A lot of people — and I’m one of them — frowned upon Quebec’s provincial mandate that 3.5 per cent of an automaker’s total sales in 2018 must be zero-emission vehicles. I’m with Mark Nantais, president of the Canadian Automobile Manufacturers Association.
“You can’t force supply for which there’s no demand,” he told Automotive News Canada in September.
He’s probably right, but you have to give all levels of government in Quebec credit; they're certainly trying to force the demand.
One only needs to look at four online stories out of La Belle Province in the last month or so.
Just this week, the province announced it’s partially funding the construction of a hydrogen refuelling station in Quebec City. It will primarily be used by the provincial government, which soon will have 50 Toyota Mirai hydrogen fuel-cell electric vehicles in its fleet. They are expected to arrive by the end of the year.
Not long ago, the City of Montreal purchased 100 new 2018 Nissan Leaf electric vehicles. They are to be added to city’s municipal fleet, which at the end of the year should stand at about 230 vehicles. That’s nearly 13 times the number of EVs it owned in 2015.
Since the Leaf’s Canadian launch in 2011, Nissan says about 50 per cent of the sales have been in Quebec.
Thirty-five kilometres northwest of Montreal, the City of Laval is doing its part to spur sales of ZEVs: It will soon offer its residents $2,000 to buy EVs, making it the first Canadian municipality to do so.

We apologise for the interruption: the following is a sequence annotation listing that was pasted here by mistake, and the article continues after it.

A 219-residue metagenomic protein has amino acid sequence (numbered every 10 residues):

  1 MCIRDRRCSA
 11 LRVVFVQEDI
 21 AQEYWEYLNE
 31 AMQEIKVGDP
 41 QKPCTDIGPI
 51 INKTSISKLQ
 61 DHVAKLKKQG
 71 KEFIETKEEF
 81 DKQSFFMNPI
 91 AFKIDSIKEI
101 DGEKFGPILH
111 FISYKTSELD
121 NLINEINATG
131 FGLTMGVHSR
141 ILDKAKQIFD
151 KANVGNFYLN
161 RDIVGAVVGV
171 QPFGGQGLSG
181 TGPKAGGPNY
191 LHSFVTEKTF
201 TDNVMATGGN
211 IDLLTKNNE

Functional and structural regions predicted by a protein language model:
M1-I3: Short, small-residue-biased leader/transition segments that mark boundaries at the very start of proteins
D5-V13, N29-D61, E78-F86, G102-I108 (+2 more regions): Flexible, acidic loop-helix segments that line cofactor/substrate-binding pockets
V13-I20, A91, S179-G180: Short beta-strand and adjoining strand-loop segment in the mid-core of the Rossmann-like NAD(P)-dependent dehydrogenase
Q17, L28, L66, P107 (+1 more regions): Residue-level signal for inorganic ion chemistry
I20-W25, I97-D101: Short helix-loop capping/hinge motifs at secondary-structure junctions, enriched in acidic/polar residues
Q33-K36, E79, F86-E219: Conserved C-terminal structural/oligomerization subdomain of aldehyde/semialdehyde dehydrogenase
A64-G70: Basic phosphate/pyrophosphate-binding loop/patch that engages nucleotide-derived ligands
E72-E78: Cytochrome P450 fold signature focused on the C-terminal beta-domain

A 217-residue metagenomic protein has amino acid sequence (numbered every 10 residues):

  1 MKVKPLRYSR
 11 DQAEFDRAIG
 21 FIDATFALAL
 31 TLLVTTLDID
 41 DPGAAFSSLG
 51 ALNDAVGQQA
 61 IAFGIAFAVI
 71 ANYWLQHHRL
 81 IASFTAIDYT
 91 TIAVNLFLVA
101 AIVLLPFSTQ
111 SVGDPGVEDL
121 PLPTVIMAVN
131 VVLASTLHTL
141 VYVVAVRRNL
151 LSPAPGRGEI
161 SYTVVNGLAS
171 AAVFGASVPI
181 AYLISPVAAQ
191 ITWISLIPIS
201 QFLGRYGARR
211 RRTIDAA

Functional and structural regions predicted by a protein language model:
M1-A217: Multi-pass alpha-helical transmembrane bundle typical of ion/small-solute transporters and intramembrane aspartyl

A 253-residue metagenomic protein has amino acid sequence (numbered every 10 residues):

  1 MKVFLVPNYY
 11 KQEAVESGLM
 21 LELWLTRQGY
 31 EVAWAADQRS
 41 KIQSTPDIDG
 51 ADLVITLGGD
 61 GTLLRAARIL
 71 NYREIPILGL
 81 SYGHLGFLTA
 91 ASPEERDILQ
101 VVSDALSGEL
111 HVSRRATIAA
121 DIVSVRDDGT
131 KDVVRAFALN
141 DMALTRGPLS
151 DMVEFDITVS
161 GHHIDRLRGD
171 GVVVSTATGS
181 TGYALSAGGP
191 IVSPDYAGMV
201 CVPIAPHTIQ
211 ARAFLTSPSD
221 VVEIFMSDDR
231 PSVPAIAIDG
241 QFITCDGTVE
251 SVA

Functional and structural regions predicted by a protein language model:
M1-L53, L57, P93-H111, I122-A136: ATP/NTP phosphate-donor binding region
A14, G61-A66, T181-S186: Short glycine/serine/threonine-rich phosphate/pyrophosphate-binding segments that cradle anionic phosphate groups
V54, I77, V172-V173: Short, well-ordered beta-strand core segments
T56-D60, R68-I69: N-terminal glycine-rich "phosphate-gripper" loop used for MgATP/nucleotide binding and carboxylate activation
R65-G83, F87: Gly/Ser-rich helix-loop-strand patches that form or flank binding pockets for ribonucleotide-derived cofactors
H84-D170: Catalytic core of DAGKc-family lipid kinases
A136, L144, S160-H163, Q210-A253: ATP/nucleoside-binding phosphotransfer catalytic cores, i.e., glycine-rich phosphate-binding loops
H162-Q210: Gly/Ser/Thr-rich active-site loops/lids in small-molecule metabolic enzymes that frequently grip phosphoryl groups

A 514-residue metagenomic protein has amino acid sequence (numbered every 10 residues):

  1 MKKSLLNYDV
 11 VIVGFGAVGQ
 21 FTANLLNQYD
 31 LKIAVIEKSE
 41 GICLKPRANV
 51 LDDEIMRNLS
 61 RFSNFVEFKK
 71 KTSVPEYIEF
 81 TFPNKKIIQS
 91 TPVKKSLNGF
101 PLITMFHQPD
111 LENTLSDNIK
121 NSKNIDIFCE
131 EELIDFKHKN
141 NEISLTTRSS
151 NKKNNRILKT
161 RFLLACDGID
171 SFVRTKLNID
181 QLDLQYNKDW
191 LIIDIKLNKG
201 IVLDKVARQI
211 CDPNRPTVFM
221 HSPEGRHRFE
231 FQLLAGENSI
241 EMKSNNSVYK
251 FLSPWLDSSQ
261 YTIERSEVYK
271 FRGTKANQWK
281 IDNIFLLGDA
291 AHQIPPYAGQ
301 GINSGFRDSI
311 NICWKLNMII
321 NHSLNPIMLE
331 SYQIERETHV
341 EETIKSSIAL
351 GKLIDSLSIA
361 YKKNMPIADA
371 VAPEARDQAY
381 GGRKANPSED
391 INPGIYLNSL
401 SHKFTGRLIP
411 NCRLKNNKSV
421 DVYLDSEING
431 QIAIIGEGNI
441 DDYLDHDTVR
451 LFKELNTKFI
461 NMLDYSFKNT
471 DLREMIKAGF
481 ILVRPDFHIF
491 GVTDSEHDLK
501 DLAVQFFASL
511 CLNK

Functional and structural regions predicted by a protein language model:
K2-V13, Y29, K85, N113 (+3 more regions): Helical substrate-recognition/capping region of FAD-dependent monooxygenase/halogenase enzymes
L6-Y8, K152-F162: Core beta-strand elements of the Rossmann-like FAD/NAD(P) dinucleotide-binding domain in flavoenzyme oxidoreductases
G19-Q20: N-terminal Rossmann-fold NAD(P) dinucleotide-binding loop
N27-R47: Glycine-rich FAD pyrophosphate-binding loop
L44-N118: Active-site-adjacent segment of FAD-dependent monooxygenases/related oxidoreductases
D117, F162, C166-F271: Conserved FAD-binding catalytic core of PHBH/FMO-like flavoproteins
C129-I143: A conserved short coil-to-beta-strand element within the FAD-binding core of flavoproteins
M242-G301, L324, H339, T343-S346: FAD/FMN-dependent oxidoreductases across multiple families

Laval is getting the money from revenue generated through a specific environmental program it started in 2011.
Laval collects fees to offset greenhouse-gas emissions related to commercialand residential-development projects in the city. The cash will come from the reserve of the program.
The $2,000 is in addition to the $8,000 incentive already offered by the provincial government.
And that’s not all.
Three taxi companies in the Montreal area have banded together, calling on the Quebec government to offer a $5,000 subsidy to taxi companies that purchase EVs.
If the government obliges the trio, which represents 80 per cent of the taxi drivers in the region, it would mean EVs purchased for taxi use would be eligible for up to $13,000 in rebates, which includes that $8,000 already available to the general public.
While none of these things on their own will help automakers reach that mandated sales target of 3.5 per cent, taken together they might just make a difference and lead to similar policies elsewhere in the province.